Can you Target Fat Loss?
Updated: Feb 16, 2020
There are common myths about fat loss that don't seem to go away. Spot reduction - the belief you can target fat loss in a specific area of the body by exercising the muscles (in the higher rep ranges) that surround them - is one of them.
Unfortunately, you're not going to get a tighter booty by doing glute bridges. Or a washboard stomach by repping out on crunches. Fat loss doesn't work like that, but don't take my word for it. There's even research to prove it.
In a study published in the Journal of Strength and Conditioning Research, researchers had seven men and four women perform single-leg leg press three times a week for 12 weeks using only their non-dominant leg. So only one leg (the non-dominant one) was exercised during this entire time.
Each workout was basically one set... one insanely long set. The set required subjects to perform about 960-1200 reps using 10-30% of their one-rep max. Not surprisingly, this took a while. Around 80 minutes.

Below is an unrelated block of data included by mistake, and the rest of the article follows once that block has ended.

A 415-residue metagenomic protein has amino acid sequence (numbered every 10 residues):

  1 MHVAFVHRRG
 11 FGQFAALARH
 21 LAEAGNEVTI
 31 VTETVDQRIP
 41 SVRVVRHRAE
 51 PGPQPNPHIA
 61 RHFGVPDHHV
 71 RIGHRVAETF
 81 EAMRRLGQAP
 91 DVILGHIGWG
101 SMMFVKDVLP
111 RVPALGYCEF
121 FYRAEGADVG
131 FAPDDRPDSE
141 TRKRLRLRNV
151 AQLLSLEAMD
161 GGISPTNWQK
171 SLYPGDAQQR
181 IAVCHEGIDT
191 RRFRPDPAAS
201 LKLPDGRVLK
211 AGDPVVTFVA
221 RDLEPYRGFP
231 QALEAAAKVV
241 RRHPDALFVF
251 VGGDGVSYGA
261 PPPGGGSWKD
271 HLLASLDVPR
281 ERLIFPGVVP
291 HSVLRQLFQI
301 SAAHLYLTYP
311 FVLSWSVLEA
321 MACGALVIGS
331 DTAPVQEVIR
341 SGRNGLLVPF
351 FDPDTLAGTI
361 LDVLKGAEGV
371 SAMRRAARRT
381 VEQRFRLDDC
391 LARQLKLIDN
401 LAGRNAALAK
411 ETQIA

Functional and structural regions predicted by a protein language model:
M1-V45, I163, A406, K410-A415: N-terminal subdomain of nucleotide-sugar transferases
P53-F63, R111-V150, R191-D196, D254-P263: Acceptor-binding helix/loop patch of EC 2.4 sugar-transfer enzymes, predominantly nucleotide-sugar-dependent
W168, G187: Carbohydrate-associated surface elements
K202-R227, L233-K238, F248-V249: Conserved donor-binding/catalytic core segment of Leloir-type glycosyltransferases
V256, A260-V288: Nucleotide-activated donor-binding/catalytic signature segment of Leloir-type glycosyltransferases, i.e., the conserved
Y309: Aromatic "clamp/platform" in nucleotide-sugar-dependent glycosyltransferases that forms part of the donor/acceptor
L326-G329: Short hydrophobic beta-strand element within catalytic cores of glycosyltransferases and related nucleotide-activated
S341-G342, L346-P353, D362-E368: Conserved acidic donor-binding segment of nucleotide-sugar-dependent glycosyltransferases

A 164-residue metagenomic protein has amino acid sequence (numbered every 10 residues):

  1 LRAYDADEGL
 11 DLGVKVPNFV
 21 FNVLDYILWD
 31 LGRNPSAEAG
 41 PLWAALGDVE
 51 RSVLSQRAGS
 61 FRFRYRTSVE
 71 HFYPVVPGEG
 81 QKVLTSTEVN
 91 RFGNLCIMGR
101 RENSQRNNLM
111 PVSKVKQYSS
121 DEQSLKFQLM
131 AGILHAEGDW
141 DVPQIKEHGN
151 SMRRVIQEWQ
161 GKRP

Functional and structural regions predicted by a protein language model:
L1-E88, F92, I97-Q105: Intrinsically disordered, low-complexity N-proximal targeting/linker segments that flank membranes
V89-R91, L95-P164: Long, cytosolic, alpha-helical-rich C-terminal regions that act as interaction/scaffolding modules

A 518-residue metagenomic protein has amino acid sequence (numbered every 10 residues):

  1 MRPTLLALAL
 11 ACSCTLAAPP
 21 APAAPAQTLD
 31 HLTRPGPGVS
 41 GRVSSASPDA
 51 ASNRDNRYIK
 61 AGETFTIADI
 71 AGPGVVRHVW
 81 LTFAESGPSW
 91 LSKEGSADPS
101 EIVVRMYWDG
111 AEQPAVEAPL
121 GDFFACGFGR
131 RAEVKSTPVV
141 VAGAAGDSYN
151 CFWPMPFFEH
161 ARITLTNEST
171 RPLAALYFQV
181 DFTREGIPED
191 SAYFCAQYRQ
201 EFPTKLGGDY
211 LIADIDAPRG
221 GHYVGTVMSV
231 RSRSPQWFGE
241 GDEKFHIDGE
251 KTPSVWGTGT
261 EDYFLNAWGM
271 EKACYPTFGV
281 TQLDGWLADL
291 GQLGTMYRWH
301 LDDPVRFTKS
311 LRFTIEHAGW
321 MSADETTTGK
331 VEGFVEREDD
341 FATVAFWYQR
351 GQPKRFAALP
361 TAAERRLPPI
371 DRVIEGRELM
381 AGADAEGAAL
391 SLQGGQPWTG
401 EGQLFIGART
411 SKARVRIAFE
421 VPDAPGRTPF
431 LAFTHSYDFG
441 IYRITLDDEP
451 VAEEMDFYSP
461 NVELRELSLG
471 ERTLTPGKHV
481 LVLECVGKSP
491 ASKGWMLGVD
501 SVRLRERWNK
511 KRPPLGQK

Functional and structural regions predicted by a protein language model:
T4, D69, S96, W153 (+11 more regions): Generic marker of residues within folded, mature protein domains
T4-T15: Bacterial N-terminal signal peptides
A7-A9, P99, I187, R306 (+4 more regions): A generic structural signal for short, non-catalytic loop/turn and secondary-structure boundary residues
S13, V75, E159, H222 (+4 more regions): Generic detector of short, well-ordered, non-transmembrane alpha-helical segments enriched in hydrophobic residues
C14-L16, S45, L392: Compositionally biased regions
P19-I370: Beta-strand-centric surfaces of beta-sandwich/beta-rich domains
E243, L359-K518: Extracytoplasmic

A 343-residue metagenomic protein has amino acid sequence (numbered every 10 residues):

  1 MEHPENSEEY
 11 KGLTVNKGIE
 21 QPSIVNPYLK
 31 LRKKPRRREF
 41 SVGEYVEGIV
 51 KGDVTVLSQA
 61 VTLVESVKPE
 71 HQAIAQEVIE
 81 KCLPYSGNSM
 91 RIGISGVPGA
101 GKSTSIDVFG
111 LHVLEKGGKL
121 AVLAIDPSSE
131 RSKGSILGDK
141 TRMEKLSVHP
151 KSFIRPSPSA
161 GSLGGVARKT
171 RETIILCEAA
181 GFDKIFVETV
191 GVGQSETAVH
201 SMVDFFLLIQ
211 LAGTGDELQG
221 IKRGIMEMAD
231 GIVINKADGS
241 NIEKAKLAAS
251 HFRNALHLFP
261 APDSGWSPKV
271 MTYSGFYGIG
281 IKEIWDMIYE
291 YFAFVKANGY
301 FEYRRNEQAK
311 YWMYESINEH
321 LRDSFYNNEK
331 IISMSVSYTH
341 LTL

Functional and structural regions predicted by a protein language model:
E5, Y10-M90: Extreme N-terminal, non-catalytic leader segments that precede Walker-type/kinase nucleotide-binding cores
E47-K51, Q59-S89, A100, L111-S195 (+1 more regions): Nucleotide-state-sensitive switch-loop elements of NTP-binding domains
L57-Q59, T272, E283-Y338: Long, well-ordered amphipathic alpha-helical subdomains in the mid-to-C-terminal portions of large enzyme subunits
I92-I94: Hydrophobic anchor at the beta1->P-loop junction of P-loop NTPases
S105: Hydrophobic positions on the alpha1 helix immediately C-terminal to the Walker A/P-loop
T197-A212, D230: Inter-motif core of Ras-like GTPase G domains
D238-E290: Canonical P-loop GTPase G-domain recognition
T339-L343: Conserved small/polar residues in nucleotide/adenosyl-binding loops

At the start and end of the 12 weeks, the researchers scanned the subject's body to measure their fat levels. They also performed a dietary recall to get an idea of how many calories the subjects consumed during the day.
So, at the point, I'm sure you're on the edge of your seat wondering what happened after the 12 weeks and saying, "Dammit Nathan! Get to the results!" Well, they lost a significant amount of fat! However, there was no significant difference in fat loss between the trained (non-dominant) leg and the non-trained (dominant) leg. They also found that there wasn't a significant difference in daily food intake during the study.
Therefore, just to put the final nail in the coffin for spot reduction, if it were possible then the people in this group would have had greater fat loss in their non-dominant leg. So, it's simply not possible.
And now you know. :-)
For more information:
Ramírez-Campillo, R. et al. Regional fat changes induced by localized muscle endurance resistance training. J Strength Cond Res. 2013. Aug;27(8):2219-24.